As megacities grow, intelligently managing rising population densities and rapid urbanization has made smart cities a topic of discussion.
As megacities grow, intelligently managing rising population densities and rapid urbanization has made smart cities
a topic of discussion.
According to the UN Department of Economic and Social Affairs, 68 percent of the world’s population could be living in urban areas by 2050, compared to 55 percent today. Overcrowding, traffic congestion
, security concerns
, as well as rising demand for utilities, are driving the market for intelligent solutions and investment in smart technologies.
“A big focus of these investments is in sensors
, internet of things
(IoT) and cloud-based
platforms that can capture data, analyze it, and provide
real-time information and insights that can boost safety, security and energy efficiency
,” said Dina Tamimi, Director of Smart Cities and Industry Verticals for High Growth Regions at Honeywell
. “These technologies help create actionable insights that city authorities and municipalities can use to improve their situational awareness and create productive environments that people and businesses want to call home.”
Tamimi added that as awareness of climate and sustainability issues rose, many cities were looking to decrease their carbon footprint as well. According to research from the C40 Cities Climate Leadership Group in partnership with the University of Leeds, the University of New South Wales and Arup, urban areas emit more than 70 percent of the world’s carbon dioxide and account for around the same in global energy consumption
With advancements in energy-focused technologies, it is becoming easier for authorities to reduce cities’ environmental impact. While the social responsibility dimension is important to governments, the good news is that it is also possible to achieve a tangible cost reduction
while reducing the city’s carbon footprint.
From smart infrastructure to smart governance
While connected technology is seen by some as the focal point of the smart city revolution, Deloitte suggested in a report that the focus of “Smart City 2.0” was now shifting toward better engagement of governments, citizens and businesses, with the aim of improving city services and quality of life.
“Although the focus of cities remains the same — creating livable environments where people and businesses can thrive — the ways to achieve that goal are evolving,” said William Eggers, Executive Director of Centre for Government Insights and John Skowron, Global Consulting Government & Public Services Leader at Deloitte.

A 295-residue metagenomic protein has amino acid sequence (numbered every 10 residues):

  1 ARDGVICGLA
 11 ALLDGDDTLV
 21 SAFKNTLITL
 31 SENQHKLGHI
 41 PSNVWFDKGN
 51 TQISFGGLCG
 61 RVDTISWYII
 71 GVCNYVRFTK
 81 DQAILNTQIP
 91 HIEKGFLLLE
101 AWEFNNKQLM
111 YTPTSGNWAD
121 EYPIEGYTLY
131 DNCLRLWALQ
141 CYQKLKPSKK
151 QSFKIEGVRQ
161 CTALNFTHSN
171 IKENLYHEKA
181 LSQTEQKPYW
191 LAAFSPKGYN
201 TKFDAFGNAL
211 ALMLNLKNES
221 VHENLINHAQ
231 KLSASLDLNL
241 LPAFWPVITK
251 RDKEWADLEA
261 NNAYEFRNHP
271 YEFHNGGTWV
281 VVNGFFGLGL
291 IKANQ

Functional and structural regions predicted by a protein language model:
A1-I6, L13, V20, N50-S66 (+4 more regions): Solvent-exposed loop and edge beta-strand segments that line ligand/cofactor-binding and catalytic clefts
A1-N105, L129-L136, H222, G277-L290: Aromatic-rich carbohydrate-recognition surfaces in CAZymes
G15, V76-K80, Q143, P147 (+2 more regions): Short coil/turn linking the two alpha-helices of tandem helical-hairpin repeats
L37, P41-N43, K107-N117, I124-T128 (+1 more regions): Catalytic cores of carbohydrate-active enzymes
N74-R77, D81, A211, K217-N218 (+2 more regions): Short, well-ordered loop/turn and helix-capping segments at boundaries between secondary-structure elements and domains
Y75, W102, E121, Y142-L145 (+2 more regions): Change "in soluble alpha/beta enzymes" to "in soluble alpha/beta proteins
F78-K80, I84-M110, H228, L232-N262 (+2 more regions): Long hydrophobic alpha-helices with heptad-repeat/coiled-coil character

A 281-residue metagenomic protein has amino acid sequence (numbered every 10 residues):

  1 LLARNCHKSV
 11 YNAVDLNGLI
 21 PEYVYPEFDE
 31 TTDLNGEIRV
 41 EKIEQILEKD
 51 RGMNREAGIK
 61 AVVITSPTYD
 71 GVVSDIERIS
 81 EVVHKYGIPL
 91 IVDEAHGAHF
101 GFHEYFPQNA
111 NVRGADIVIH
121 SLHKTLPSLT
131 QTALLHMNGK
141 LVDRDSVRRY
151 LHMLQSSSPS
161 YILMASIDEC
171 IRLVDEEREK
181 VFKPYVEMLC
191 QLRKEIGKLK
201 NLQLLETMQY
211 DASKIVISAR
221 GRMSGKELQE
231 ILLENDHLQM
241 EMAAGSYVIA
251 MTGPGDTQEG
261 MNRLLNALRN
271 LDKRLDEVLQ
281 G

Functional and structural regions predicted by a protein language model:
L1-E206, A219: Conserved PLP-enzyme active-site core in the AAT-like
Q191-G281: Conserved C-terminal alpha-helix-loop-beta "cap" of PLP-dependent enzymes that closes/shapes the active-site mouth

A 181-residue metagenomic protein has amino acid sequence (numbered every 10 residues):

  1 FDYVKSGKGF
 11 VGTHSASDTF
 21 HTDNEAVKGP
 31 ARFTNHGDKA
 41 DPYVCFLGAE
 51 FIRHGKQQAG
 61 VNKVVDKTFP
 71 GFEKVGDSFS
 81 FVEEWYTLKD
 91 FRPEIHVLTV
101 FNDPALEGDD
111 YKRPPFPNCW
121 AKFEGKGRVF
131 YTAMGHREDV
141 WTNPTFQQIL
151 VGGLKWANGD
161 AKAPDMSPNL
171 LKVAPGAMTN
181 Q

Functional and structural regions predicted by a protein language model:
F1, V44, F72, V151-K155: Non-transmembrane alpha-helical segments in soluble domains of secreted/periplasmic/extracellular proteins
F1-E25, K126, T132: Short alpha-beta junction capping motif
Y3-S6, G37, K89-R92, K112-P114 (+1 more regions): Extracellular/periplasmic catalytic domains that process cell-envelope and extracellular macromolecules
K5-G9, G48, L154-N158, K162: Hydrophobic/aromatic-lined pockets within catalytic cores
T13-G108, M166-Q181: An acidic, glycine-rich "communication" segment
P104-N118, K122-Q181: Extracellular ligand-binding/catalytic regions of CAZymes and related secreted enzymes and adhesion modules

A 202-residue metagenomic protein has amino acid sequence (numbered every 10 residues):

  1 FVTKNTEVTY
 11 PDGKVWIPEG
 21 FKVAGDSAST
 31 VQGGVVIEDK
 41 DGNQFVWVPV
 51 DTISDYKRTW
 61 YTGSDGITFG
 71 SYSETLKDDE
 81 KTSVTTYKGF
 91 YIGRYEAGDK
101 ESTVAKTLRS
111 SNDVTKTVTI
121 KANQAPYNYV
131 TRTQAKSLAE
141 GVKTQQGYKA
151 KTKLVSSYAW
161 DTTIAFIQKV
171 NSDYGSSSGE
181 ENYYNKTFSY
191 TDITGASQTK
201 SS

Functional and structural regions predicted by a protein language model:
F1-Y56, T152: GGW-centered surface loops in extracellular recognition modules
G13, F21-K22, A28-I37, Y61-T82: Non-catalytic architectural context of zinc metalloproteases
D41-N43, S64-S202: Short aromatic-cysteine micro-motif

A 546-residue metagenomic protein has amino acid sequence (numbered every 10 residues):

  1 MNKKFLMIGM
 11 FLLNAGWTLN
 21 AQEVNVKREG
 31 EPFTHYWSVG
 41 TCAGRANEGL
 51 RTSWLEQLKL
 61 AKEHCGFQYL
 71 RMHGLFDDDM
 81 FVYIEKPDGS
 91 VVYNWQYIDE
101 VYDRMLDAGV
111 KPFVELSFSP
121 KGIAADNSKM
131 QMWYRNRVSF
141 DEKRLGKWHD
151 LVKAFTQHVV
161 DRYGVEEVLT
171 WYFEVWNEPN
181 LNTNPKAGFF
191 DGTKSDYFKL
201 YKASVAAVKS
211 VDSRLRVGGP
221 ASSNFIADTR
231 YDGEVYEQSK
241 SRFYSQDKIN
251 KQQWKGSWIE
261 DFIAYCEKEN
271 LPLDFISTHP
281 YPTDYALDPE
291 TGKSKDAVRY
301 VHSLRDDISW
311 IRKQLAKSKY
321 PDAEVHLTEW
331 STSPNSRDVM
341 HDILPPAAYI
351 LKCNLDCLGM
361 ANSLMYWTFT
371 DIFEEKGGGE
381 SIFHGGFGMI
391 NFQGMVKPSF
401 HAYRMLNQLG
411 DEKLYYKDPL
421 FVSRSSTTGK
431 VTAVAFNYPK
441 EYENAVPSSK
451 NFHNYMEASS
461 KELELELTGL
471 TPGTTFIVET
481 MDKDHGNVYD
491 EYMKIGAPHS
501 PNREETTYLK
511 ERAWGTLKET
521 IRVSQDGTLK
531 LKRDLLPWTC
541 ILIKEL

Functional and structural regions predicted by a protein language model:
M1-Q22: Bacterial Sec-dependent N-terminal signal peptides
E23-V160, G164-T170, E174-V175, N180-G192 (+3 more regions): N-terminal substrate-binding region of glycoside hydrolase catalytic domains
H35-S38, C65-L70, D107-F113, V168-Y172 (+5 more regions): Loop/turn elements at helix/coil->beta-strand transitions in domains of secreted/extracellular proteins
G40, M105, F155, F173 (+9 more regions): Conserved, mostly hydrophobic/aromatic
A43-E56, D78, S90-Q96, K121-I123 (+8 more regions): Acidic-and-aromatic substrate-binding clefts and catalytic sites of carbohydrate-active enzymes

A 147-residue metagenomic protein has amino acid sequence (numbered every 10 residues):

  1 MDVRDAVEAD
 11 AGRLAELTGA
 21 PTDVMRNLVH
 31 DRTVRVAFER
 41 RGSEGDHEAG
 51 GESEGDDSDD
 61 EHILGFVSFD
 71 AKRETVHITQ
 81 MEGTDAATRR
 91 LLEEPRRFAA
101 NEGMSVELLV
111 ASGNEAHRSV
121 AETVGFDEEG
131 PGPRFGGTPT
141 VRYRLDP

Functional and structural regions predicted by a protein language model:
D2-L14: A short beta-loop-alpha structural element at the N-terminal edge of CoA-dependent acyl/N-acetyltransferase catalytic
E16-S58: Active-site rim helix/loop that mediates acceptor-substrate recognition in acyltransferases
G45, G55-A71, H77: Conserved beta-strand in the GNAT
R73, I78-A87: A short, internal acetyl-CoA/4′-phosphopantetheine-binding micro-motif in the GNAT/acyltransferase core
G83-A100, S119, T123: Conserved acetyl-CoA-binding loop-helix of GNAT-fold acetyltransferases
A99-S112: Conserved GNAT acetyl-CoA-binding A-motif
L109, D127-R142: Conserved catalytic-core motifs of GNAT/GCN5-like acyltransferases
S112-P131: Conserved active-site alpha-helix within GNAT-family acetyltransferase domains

Eggers and Skowron added that cities were increasingly putting data in the hands of end users to drive better decision-making. They tap into the collective intelligence of their constituents to create solutions around some of the toughest urban problems. They adopt a platform approach that enables constituents to use technology to reimagine core city operations. This is expected to lead to a more democratic and participative development process.
Solutions in demand for smart cities
According to Tamimi, security remains a major focus of smart city development. There is a growing appetite for IoT-enabled citywide security and surveillance
systems that can be operated from purpose-built command and control centers. Integration is a key concept in this regard and cities can achieve an exponential impact when they integrate systems and use data analytics to drive KPIs and intelligent processes.
“The gradual removal of barriers to data sharing is enabling city-wide digital platforms that will help achieve even greener, safer and more productive outcomes,” Tamimi said. “For example, integrated command and control centers (ICCCs) can bring together advanced IoT software and hardware solutions into one common operating platform that unifies public safety services, emergency responses as well as medical and ambulance dispatches.”
Such a platform empowers the operation teams and enables a consolidated approach to collect and analyze data, which in turn makes it easier to take informed decisions on various scenarios within the city. Along with this, the interest in video analytics
also continues to rise.
Opportunities for systems integrators
As unifying disparate solutions becomes a key factor in smart cities, systems integrators
(SI) who can bring IT and OT together effectively could see their business opportunities increase.
“At the greenfield level, integrators need to be part of early engagement between city planners and managers, contractors and technology partners to drive better planning and coordination to achieve smart outcomes for projects, not only at the city level but in buildings and larger master developments, too,” Tamimi said. “In brownfield projects, we are seeing a lot of scope for improving existing systems and processes, where energy efficiency can be improved ... along with solutions for smart traffic and parking management, smart street lighting, smart metering systems and other outcomes related to asset tracking. No company can do it alone and this is where a strong base of ecosystem partners is critical to the success of a smart city.”